How a Harvard class project changed barbecue

Using computer-based models to make cooking more efficient.

Kamado Joe / John David Helms

"A hundred inches of snow that winter, it was really quite terrible."

There are several factors to overcome when trying to cook a 14-pound slab of brisket during the winter. Not only do you have to contend with freezing temperatures but you also have to keep your grill or smoker from getting too wet with moisture from the snow. On top of that, you have to keep the fire going for several hours, or you've just wasted a pricey cut of beef.

Desora co-founder and CTO, Yinka Ogunbiyi, knows first-hand the challenges of "low-and-slow" barbecue in the dead of winter. Along with CEO, Michel Maalouly, Ogunbiyi spent hours in the cold every weekend attempting to perfect a grill design as part of an engineering course at Harvard in 2015. The goal was to outperform what many consider to be the pinnacle of backyard grilling and smoking machinery: The Big Green Egg.

Big Green Egg

"We were amateurs, smoking a brisket every week in the cold Boston snow," Ogunbiyi said.

There was another wrinkle to the assignment, though. Professor Kevin "Kit" Parker had arranged for the class to have a real client, and it was a legit one: popular kitchen retailer Williams-Sonoma. This meant there was potential for the final designs to become an actual product if they could offer something better than the grills available at the time could muster.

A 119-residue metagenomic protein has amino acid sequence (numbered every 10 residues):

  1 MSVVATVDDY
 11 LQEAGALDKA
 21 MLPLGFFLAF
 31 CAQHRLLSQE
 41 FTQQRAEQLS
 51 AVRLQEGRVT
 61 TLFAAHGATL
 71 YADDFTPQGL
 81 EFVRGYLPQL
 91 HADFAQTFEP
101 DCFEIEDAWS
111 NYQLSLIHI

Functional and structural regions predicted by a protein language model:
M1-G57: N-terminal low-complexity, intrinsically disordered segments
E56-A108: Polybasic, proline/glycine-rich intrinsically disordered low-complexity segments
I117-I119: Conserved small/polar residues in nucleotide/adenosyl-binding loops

"Boston's worst winter on record made quick work of showing the faults and shortcomings of existing products," Maalouly explained. "We had been using the industry-leading smokers at the time and found the cooking experience to be severely lacking." The pair needed a way to maximize heat coverage, accelerate the process and enhance flavor if they were going to beat the Egg.

In addition to the overall cooking process, a lot of grills -- even in 2019 -- don't have a way for you to remotely monitor your meat unless you splurge for a more expensive model. Companies like Traeger, Rec-Tec, Green Mountain Grills and others allow you to keep tabs on things from your phone, but those are wood-pellet grills, and they aren't exactly cheap. Plus, they're electric, so it's not a huge leap to add WiFi connectivity when you already have a power source that regulates temperature. Ceramic grills, like the Big Green Egg, use charcoal or wood chunks to cook and flavor food, so remote control and monitoring is a little trickier, unless you have an additional device.

For Maalouly and Ogunbiyi, the ability to watch their long smoke sessions from indoors became a must. To ensure they were getting accurate data without having to venture into the Boston white-out, the pair created a mobile app that allowed them to monitor temperatures from the classroom. But the goal of the project was to enhance the overall process, which included making the cooking vessel itself as efficient as possible. Remote control was certainly part of that, but changes to the design of the grill itself would also achieve that goal.